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Who'll Right the MSNBC Ship?

NBC News president Neal Shapiro last week exited his post on a high note. The Peacock Network's news operation was basking in accolades for anchor Brian Williams' coverage of Hurricane Katrina, on the scene in New Orleans.

The news was not quite so good for Shapiro's other charge, MSNBC: Its ratings for the hurricane coverage, as usual, lagged way behind its rivals.

In fact, so far this year MSNBC had continued on a downward ratings spiral, still struggling to forge an identity in the cutthroat news-network arena.

It remains to be seen if Shapiro's replacement will take a more aggressive stance in trying to turn around MSNBC, which parent NBC Universal seemingly continues to neglect like a poor stepchild.

Last week, Jeff Zucker, president of the NBC Universal Television Group, named Steve Capus, senior vice president of NBC News, as acting president of NBC News, temporarily filling Shapiro's slot.


Shapiro's departure has been anticipated for the past few months, and there has been boundless speculation about who will replace him, whether NBC News operations will be restructured and whether NBC Universal will ultimately buy out Microsoft Corp's stake in MSNBC.

One thing is clear: Zucker to date has failed to find a fix for not only NBC's primetime schedule but also for MSNBC and CNBC, which were put under his purview back in late 2003.

In early 2004, Zucker installed then-ABC News executive Rick Kaplan, a former chief of Cable News Network, as MSNBC's president and general manager. But Kaplan hasn't had any success budging MSNBC from its also-ran status in the competition with Fox News Channel and Cable News Network.

“He has a tremendous uphill battle there,” said Al Primo, a TV-news veteran, consultant and producer of the syndicated Teen Kids News. “We've all learned that it's having the proper combination of the right personality and the right content to move the programming forward. And so far he has made poor choices in those hirings.”

This year, Kaplan's big moves have included hiring CNN alum Tucker Carlson. The Situation With Tucker Carlson debuted on weeknights at 9 p.m. and has now been moved to 11 p.m, replaced by another new Kaplan hire, Fox News alumnae Rita Cosby, and Rita Cosby Live & Direct.

Primo described Cosby as MSNBC's “only bright spot,” while calling Carlson “an acknowledged failure.”

According to Primo, “Kaplan is an experienced broadcaster-producer and he has really shown poor judgment there.”

Another veteran news programmer, complaining about Kaplan's “inability to think out of the box,” said that MSNBC is “just a weak imitation of Fox at this point. They have no guts, no soul, in terms of how to program a network. Roger Ailes is eating their lunch.”

Neither Zucker, Shapiro or officials at MSNBC or CNBC were unavailable for comment last week.

MSNBC just finished a very bad summer. In primetime, the network posted a 0.3 rating, down 25% from a 0.4 a year ago, according to a Disney ABC Cable Networks analysis of Nielsen Media Research data.

On a total-programming-day basis, MSNBC also declined sizably, down 33% to a 0.2 this summer from a 0.3, according to Nielsen.

Financial-news network CNBC was flat this summer, matching its minuscule 0.1 rating in both primetime and total day from the prior-year period, according to Nielsen.

On the bright side, early results on the Carlson and Cosby shows look promising. From Aug. 29 to Sept. 7, Rita Cosby Live & Direct averaged 1.2 million viewers, a 536% increase over what Carlson's show drew in that 9 p.m. time slot in July, doing a 1.2 household rating.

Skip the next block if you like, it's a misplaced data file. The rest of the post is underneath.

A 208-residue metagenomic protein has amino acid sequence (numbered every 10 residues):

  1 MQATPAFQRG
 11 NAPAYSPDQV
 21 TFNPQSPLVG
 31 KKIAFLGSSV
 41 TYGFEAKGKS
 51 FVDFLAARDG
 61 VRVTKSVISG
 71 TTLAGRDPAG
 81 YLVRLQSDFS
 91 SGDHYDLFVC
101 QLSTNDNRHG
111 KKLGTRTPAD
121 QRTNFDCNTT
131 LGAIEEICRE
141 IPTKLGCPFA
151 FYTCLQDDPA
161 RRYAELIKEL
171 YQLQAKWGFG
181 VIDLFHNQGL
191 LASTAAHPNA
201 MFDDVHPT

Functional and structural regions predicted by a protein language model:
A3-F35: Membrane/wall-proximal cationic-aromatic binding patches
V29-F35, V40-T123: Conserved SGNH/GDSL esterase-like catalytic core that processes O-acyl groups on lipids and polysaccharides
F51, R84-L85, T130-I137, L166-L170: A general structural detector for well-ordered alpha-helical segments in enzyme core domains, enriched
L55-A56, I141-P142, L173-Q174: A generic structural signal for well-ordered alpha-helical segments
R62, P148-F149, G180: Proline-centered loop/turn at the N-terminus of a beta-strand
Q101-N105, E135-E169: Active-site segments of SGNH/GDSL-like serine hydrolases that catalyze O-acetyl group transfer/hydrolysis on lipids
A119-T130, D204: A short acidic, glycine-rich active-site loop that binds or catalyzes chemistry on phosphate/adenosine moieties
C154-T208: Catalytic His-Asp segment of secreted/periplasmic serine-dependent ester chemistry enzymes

The Situation With Tucker Carlson, in its new 11 p.m. slot that week, averaged 909,000 viewers, a 348% jump over what Hardball With Chris Matthews did in July.

In securities filings, NBC Universal, a unit of General Electric Co., doesn't break out numbers for its individual cable networks. But despite their low ratings, CNBC and MSNBC reportedly both serve NBC Universal well in several respects.

CNBC is a money-maker because of its upscale audience, an advertising draw, and has become a venue for repurposed NBC primetime programming. Meanwhile, sources said MSNBC is a vessel for NBC Universal to amortize its costs for NBC News productions and, in effect, has been relegated to being a farm team for developing NBC talent, like Williams.

“Anyone who is any good is scooped up [by NBC],” one news veteran said.

That's why some industry insiders are skeptical that NBC Universal will ever really focus on improving either MSNBC or CNBC. The top priority for the company will remain the big money-maker, NBC News, at least one news veteran suggested.


After appointing Capus, Zucker, in a memo to staff, added that he is “undertaking a wide-ranging search for Neal's successor.”

But in his memo, Zucker was effusive in his praise of Capus. Capus worked with Williams, who has quite successfully filled Tom Brokaw's shoes as the anchor of the top-rated NBC Nightly News, at MSNBC. That has sparked speculation that Capus will wind up as Shapiro's permanent replacement.

But other names have surfaced as potential successors to Shapiro, including Kaplan, because of his broadcast network-news pedigree, as well as Court TV CEO Henry Schleiff. Schleiff and Zucker are friends. Court TV declined to comment.

Shapiro had reported to Zucker, who reportedly wasn't happy about recent viewership gains by ABC's Good Morning America against NBC's No. 1-rated Today.

Currently, CNBC president Mark Hoffman reports directly to Zucker. There have been press reports, led by the New York Post, saying NBC Universal will mount a restructuring that would put both CNBC and MSNBC under the NBC News umbrella, with a merged cable and broadcast news operation in New Jersey.